Whenever an account is to be opened or a continuing business relationship is entered into, the identity of the prospective customer must be verified. The Company is required to obtain information on the purpose and nature of the business relationship. Thereafter as long as records are maintained, no further evidence of identity is needed unless the Company has any reason for suspicions, for instance if there is a marked change in the nature or volume of business passing through the account. The Company shall develop a customer profile based on the information obtained. A customer profile will assist the reporting entity in identifying suspicious transactions and facilitate the monitoring of accounts and transactions. Also, when a transaction is undertaken when there is no business relationship, or an electronic funds transfer is carried out, the reporting entity is required to take the identity of the customer.  Furthermore, identity must be verified in all cases where money laundering or the financing of terrorism is suspected, or where there are doubts as to the veracity or adequacy of the identification information obtained.

5.2. Enhanced Identification Requirements

The Company is under the obligation to take reasonable measures to ascertain the purpose of a transaction in excess of R 100,000 or of R 50,000 in the case of cash transactions. In these cases the origin and ultimate destination of the funds should be established.

The Company has the proper risk management system to determine if a person is a Politically Exposed Person (PEP). If the customer is a Politically Exposed Person, the Company must adequately identify the person and verify his or her identity, take reasonable measures to establish the source of wealth and the source of property, and regularly monitor the account.

Approval of senior management should be obtained before establishing a business relationship with the customer. Politically Exposed Persons are only persons holding prominent public positions in a foreign country. The Company shall in its cross-border correspondent banking and other similar relationships undertake enhanced measures when identifying and verifying the identity of the person with whom it conducts such a business relationship. These measures include gathering sufficient information about the nature of the business, use publicly available information to determine the reputation of the correspondent and the quality of supervision to which it is subject, assess the correspondent’s AML/CFT controls. Approval of senior management should be obtained before establishing a new correspondent relationship.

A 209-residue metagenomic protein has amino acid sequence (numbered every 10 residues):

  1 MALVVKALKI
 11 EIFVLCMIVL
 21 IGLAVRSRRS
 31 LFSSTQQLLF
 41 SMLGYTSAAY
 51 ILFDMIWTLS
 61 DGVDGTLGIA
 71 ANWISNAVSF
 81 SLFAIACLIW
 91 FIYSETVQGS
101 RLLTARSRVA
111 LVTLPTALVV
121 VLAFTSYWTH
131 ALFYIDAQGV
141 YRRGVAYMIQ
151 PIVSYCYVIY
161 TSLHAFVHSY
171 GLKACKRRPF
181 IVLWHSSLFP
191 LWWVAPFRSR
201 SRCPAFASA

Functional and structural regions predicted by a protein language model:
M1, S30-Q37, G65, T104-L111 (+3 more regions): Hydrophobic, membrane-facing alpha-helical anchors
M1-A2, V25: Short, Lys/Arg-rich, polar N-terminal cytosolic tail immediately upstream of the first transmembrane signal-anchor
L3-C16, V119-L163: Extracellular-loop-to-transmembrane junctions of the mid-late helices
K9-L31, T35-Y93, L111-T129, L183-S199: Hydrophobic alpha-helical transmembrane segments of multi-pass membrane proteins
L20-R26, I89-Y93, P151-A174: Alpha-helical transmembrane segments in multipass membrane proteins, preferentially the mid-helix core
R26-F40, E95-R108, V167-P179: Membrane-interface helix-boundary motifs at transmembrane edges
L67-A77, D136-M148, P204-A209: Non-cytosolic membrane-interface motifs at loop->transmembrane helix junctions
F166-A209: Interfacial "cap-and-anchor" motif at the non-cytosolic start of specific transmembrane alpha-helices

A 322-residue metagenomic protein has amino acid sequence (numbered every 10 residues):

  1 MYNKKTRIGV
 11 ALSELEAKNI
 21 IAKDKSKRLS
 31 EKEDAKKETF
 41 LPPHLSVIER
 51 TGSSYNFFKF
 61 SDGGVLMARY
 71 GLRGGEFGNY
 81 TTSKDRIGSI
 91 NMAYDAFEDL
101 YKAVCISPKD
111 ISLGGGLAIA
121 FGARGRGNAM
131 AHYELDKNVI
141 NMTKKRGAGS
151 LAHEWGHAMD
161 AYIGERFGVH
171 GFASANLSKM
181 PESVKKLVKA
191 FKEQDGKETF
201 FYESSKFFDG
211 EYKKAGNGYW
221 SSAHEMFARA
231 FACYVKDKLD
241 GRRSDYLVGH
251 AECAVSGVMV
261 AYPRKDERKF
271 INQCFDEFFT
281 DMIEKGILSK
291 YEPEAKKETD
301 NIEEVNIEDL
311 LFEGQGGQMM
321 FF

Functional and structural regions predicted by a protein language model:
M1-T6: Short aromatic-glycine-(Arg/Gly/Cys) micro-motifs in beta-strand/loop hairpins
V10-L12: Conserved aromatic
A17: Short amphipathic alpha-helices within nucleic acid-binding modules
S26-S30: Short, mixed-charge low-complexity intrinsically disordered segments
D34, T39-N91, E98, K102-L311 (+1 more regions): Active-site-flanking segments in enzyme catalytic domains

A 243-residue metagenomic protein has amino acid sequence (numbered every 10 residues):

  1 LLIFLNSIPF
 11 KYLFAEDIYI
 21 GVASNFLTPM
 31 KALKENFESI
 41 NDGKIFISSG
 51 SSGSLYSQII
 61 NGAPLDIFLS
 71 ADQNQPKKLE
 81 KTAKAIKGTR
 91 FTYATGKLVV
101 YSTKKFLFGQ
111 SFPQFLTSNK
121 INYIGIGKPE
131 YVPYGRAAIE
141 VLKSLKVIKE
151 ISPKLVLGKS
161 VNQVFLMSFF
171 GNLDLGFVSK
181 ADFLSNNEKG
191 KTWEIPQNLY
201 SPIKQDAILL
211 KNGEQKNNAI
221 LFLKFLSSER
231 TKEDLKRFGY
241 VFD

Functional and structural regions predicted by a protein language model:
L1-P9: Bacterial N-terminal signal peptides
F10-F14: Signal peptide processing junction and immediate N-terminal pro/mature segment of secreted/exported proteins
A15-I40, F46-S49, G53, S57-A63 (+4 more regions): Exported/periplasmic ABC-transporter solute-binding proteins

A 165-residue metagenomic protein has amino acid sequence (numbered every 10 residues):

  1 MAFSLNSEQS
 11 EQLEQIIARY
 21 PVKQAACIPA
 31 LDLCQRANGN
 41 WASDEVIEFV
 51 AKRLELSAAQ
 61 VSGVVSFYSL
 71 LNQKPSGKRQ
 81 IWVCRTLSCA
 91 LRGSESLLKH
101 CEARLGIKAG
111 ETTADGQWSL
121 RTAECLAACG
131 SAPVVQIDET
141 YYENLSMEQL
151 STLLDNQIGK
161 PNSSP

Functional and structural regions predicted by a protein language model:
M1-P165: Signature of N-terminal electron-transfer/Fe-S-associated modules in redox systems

Where the Company relies on an intermediary or third party, it shall immediately obtain the identification data and ensure that copies are made available upon request without delay.

7. Verification Procedures

The Company shall comply with the following:

1. Keep the records of the supporting evidence and methods used to verify identity should be retained for a minimum of seven years from the date on which evidence of a party’s identity is obtained; of any transaction or correspondence; or on which the business relationship ceases.

2. The Company shall establish to its satisfaction that it is dealing with a real person (natural, corporate or legal) and verify the identity of those persons who wish to open an investment account or to conduct any other financial or business relationship.

3. Whenever possible, the prospective customer should be interviewed personally. In the case of a person identified as a Politically Exposed Person, the approval of senior management should be obtained before establishing a business relationship with the customer.

4. The best possible identification documents should be obtained from the prospective customer. However no single form of identification can be fully guaranteed as genuine or representing correct identity. The identification process will generally need to be cumulative. For practical purposes a person’s address is an essential part of his or her identity and verification of the prospective customer’s current permanent address is required.

5. Documents issued by reputable sources (e.g. identity cards, passports or other applicable official identifying document) should be required. Where practical, file copies of the supporting evidence should be retained. Alternatively, the reference numbers and other relevant details should be recorded.

6. In respect of joint accounts where the surname and/or address of the account holders differ, the name and address of all account holders, not only the first named, should normally be verified in accordance with the procedures set out below.

The Company may develop its own procedures to comply with the law.

8. Account Opening for Personal Customers

 (i) The following information should be obtained from prospective customers:

– True name and/or names used;